Detectives investigating devices sent to addresses in London and Glasgow have said a claim of responsibility has been made in the name of the "IRA".
The Met and Police Scotland said similar packages were sent in the past by dissident Northern Ireland groups.
Officers also revealed that one package may be unaccounted for.
The devices arrived on 5 and 6 March at Waterloo Station, buildings near Heathrow Airport and London City Airport and the University of Glasgow.
A joint statement from Police Scotland and the Metropolitan Police said the claim of "IRA" responsibility was received on Monday by the Belfast-based Irish News. A recognised codeword was used.
It added: "Given the packages received last week bore similarities to devices sent in the past which were linked to dissident groups associated with Northern Ireland-related terrorism, officers were already looking at this as a line of inquiry. However, we continue to keep an open mind and enquiries continue.
"We are also aware that those claiming responsibility have indicated five devices were sent. At this time, only four devices have been recovered.
"Extensive advice has already been issued to relevant businesses and sectors to be vigilant for and report suspicious packages to police. This advice was previously sent to armed forces personnel and is being reiterated again in light of this claim.
"We continue to urge the public to remain vigilant and report anything suspicious to police."
Who are 'the new IRA'?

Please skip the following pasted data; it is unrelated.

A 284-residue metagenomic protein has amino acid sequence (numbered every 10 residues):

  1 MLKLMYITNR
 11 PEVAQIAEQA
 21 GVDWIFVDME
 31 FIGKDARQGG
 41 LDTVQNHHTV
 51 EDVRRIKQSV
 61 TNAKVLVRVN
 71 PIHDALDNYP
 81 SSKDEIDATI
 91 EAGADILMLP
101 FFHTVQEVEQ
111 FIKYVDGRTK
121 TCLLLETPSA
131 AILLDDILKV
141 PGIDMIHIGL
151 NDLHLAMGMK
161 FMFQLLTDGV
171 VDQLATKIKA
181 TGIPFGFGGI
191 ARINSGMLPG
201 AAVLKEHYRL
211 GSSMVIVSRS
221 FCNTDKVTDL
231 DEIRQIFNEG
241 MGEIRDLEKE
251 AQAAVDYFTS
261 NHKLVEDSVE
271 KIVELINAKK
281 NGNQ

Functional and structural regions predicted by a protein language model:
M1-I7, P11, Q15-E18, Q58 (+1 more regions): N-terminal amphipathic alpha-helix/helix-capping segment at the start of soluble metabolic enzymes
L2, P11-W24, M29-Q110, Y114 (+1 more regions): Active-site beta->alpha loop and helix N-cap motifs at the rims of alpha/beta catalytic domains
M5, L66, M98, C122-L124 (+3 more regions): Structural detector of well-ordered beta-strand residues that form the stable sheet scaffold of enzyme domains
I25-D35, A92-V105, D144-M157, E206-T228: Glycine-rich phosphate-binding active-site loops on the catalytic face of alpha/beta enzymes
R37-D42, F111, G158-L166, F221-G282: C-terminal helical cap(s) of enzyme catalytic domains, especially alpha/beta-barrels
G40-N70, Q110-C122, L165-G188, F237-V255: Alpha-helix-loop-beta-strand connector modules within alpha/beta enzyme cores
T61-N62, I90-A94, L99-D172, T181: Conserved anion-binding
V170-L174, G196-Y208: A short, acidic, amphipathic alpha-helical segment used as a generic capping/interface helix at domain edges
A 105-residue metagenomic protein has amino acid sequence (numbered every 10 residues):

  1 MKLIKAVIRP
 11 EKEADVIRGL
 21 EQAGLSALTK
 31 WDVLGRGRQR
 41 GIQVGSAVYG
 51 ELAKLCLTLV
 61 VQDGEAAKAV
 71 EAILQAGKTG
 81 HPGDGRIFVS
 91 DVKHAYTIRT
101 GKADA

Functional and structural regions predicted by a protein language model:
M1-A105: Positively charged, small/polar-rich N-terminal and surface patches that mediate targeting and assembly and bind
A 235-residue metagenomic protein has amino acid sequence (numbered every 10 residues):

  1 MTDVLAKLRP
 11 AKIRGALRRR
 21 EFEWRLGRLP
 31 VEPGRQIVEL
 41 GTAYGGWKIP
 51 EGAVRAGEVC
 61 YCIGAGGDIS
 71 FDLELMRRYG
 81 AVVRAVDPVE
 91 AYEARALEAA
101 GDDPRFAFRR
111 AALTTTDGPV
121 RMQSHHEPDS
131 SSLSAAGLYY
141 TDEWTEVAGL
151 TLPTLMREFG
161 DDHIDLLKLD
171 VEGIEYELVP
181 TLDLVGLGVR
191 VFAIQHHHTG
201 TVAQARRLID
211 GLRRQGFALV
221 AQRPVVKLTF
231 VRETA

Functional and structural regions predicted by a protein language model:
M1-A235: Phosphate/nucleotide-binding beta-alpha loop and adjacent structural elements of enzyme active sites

Julian O'Neill, BBC Northern Ireland Home Affairs Correspondent
The parcel bomb incidents come almost a year after MI5 downgraded the threat posed in Britain by Irish Republicans.
It is currently classified as "moderate", meaning attacks are possible, but not likely.
In Northern Ireland, the risk is greater, exemplified by a car bomb which detonated in Londonderry in January.
All the attacks were claimed by an organisation calling itself the IRA.
It is often referred to as "the new IRA", to distinguish it from the group which was active in Northern Ireland's troubles.
It is comprised of dissidents who never accepted its namesake's ceasefire more than 20 years ago.
Police on both sides of the Irish Sea have mostly been able to contain its threat.
They have described it as "a small" organisation, perhaps with 50 or so actively engaging in terrorist activity.
On 5 March, three "small improvised explosive devices" were found at sites across London.
Scotland Yard said the packages were all A4-sized white postal bags containing yellow Jiffy bags. One caught fire when opened by staff at Heathrow.
Irish police have been assisting the Met as the Heathrow and Waterloo packages had Republic of Ireland stamps.
The following day, a suspect package was found in the mail room at Glasgow University.
Several university buildings were evacuated before bomb disposal officers detonated the item.